From Videogames & Cyberculture Reference
The following is a brief summary of the story/narrative within Peter Molyneux's Fable 2 videogame on the X-Box 360. This brief outline is intended to give the reader of my article an understanding of the game and my arguments without having to play through it entirely. I do, however, always recommend a first-hand experience of any videogame I write about, as describing a videogame after the fact is difficult at best.
The story of Fable 2 is so archetypal it almost requires no attention in a critical study of this kind. The narrative revolves around an orphan street urchin who comes across a magical music box that supposedly grants the user a wish. The urchin, known as Sparrow (regardless of gender), and his (or her) sister acquire this box on the advice of a mysterious blind woman who suggests they should not give up their belief in magic and wonder, despite their destitute lifestyle. The box does indeed react to the wish of the siblings, but simply disappears, rather than transporting them into their fantasy. The next night, however, the siblings are invited to the Castle Fairfax by Lord Lucien who, after some slightly confusing muttering about three legendary heroes, shoots the older sister and Sparrow. The sister dies immediately, but Sparrow survives the gunshot and a fall from the tower window. The blind seer woman retrieves Sparrow’s battered body and raises her among gypsies for ten years.
The game jumps forward here from the childhood period to the late teens, a typical coming-of-age point in any hero’s life. It is time, Theresa (the seer) tells the player/character, to take up the quest to avenge Sparrow’s sister, and of course, save the world from the evil Lucien. The adventure is to journey across the land of Albion and recruit the three heroes to attack Lucien’s new stronghold citadel. The three heroes are aligned with the three skill sets available to the player/character: one for Strength, for Skill and Will (or armed melee combat, ranged marksmanship and magic). The player may choose any of these three paths for Sparrow to pursue.
The physical journey is much like that of any other fantasy hero, far and wide across the continent, encountering many obstacles. Some are native to the land, such as the swamp creatures or denizens of tombs, but some are Lucien’s henchmen. Eventually, Sparrow must rescue the second hero from the Tower Lucien has reconstructed, and so spends a full decade working alongside the villain to gain access to Garth, the Will-user hero. The videogame does not force the player to endure ten years’ playing time of course, and the story jumps forward in bursts of years at a time.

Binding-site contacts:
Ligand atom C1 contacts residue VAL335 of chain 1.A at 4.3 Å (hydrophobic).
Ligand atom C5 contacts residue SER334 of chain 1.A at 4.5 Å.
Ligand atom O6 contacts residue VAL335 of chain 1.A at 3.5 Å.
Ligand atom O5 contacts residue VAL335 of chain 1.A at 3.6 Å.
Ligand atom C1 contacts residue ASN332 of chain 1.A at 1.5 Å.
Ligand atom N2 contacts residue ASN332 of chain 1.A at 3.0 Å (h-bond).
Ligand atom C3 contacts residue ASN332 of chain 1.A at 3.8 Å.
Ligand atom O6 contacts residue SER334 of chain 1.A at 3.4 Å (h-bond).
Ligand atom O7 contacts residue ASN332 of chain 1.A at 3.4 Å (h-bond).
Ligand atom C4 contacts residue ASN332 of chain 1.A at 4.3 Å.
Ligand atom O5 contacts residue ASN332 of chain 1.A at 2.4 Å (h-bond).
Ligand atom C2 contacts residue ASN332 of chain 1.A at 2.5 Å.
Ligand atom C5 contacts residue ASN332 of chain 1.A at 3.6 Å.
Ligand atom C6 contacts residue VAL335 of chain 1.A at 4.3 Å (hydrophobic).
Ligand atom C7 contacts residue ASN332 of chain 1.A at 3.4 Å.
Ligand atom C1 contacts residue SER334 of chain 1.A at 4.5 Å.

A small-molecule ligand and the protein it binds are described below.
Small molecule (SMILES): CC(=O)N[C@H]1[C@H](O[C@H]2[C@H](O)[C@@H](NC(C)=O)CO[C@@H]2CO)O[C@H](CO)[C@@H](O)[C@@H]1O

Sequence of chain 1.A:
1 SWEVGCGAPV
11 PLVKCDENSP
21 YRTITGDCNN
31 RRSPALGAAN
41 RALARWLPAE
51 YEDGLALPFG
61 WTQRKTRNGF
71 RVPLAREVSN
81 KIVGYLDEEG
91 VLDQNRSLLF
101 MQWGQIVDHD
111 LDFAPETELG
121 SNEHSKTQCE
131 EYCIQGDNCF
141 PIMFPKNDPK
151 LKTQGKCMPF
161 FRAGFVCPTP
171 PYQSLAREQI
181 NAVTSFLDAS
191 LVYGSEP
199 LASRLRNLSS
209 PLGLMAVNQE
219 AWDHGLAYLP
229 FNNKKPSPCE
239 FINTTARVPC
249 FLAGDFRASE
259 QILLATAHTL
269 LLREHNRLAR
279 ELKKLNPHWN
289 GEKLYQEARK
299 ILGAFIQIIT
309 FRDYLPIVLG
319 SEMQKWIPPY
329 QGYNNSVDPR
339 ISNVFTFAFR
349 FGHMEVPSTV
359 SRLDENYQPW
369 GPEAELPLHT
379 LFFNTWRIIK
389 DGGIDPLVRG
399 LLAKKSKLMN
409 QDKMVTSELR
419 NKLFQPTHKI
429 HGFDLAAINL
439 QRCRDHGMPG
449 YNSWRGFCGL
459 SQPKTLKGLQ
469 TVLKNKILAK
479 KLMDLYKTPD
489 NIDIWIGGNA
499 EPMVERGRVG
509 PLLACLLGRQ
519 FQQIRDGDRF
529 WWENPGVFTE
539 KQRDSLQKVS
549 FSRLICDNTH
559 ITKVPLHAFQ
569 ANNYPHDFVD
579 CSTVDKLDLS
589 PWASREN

Eventually the four heroes come together and attack Lucien, who proves to be a surprisingly weak adversary in person. The structure of this story is, as mentioned before archetypal; Joseph Campbell’s Hero With a Thousand Faces inevitably comes to mind. There are also glaring literary flaws in the details of this story, and though they bear close scrutiny, an illuminating analysis of this very subject already exists, so I will not repeat it here. Shamus Young, a software engineer and author of the videogame-related blog TwentySided presents a point-by-point breakdown of various plot failings in Fable 2 from an admirably literary perspective. (Young, 2009)
The fundamental flaw of the Fable 2 story is logical justification, and will be explored in detail later in this piece. Shamus refers to ‘railroading’ a term used to indicate where a game-master (a Dungeons and Dragons term, here coinciding with the videogame designer) forces the player/character down a certain path without offering convincing explanations for why the character would choose to do so. With so much of the world of Fable 2 based on mechanical logic, cause and effect relationships, the narrative fails many times to adequately convince the player that his or her character would make the choices the narrative forces him or her to make. This disharmony is jarring when observed closely.
Shamus Young's blog Twenty-Sided has saved me a great deal of time by transcribing the major narrative events in Fable 2, while simultaneously giving a very competent critique of the quality of that narrative. The four-part article can be found here. Twenty-Sided: Plot Failures of Fable 2
--Adam Ruch 04:13, 11 Jan 2010 (UTC)